Supporting one’s national team is important

For a summer that was not particularly blessed with good weather, the Dutch could hardly have wished for a more beautiful day for the festivities in Utrecht to celebrate the women’s national team victory in the European Football Championship. I had been lucky enough to snag two tickets to the semifinal match where the Leeuwinnen defeated the English 3 - 0 in front of a sold-out home crowd. Then, a week later, I joined countless fans and families dressed in orange along the canals to watch the winning team pass by on their victory parade.

Having grown up in the United States, a country where football is not particularly mainstream, each opportunity for me to watch a professional match is special, no matter the stakes. Even though I have been a lifelong football player and fan, I was not able to support or see my favorite teams and players as a child. Now at 22-years-old, and having been swept up in the crazy Dutch football culture, I now believe more than ever, in the notion that a national team has the power to bring people together.

This applies in the bad times, as well as the good ones. One week ago, the Dutch men’s national team was playing against Sweden in the last match to qualify for World Cup 2018. This was my third time in stadium to watch the Dutch men. Even though the Oranje needed a miracle to even give themselves a chance of making it ahead of the Swedes, the fans still came out and supported their countrymen. I can only imagine the pandemonium that would have ensued had they pulled off such a feat.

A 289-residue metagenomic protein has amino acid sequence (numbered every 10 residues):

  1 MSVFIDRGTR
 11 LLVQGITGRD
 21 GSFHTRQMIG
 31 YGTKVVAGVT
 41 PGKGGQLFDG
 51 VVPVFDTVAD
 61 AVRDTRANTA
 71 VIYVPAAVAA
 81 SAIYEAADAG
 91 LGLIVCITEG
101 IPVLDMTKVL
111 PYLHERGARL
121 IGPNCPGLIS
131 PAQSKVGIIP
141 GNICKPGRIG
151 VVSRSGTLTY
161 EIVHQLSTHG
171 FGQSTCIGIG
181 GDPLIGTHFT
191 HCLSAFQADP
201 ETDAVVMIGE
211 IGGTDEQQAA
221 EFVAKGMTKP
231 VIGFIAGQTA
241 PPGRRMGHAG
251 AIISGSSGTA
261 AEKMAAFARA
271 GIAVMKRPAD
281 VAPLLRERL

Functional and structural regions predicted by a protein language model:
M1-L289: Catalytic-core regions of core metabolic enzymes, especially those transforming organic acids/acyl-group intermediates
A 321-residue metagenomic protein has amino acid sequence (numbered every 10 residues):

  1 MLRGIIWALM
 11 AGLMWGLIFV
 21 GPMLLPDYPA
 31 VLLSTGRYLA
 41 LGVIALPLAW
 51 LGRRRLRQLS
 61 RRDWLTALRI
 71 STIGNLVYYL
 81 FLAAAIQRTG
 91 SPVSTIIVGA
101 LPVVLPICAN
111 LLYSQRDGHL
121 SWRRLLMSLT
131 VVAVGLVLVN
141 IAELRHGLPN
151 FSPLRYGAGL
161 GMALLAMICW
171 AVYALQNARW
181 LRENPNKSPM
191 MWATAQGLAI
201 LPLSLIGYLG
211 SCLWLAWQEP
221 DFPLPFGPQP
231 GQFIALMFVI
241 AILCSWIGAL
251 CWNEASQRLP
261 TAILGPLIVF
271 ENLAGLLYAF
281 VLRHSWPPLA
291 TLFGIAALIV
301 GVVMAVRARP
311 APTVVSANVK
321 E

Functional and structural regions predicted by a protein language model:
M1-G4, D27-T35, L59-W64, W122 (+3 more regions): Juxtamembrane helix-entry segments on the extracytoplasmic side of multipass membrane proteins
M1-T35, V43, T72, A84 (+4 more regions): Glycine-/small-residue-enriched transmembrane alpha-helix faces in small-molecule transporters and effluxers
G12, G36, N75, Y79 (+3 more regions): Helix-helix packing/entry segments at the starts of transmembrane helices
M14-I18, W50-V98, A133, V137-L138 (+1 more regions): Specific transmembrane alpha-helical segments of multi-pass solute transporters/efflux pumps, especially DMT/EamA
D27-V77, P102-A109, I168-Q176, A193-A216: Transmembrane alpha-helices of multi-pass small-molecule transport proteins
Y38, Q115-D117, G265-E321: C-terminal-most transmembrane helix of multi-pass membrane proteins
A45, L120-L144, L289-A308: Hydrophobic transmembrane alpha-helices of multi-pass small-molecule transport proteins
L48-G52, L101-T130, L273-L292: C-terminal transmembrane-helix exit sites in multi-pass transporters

The misfortune of missing out on the World Cup is mutual between my two countries. For both it is a great shock and frustration and both teams are rightfully subject to scrutiny, but I have never heard of a European national team be mocked the way the US team has been. All criticisms of the Dutch men’s team have been in the interest of eventual improvement of the team. However, last week an American elected official publicly stated, “I was really disappointed the USA men’s team didn’t qualify for the World Cup. Then I remembered I couldn’t care less about soccer.”

This is exactly why I think supporting one’s national team is important, and why I admire the orange sea of Dutch fans that pack the trains going through Utrecht Centraal for every home game – as representatives of a country, the team has the intrinsic power to unite and draw interest from people who would otherwise not care. Particularly as radical movements twist and taint the image of patriotism, whether they be as whispers or as waves, the romantic in me sees football as a point of positive pride for a nation. In no way do I think football can fix anything political, but if the national team is one figure that everyone can support, some common ground cannot be bad.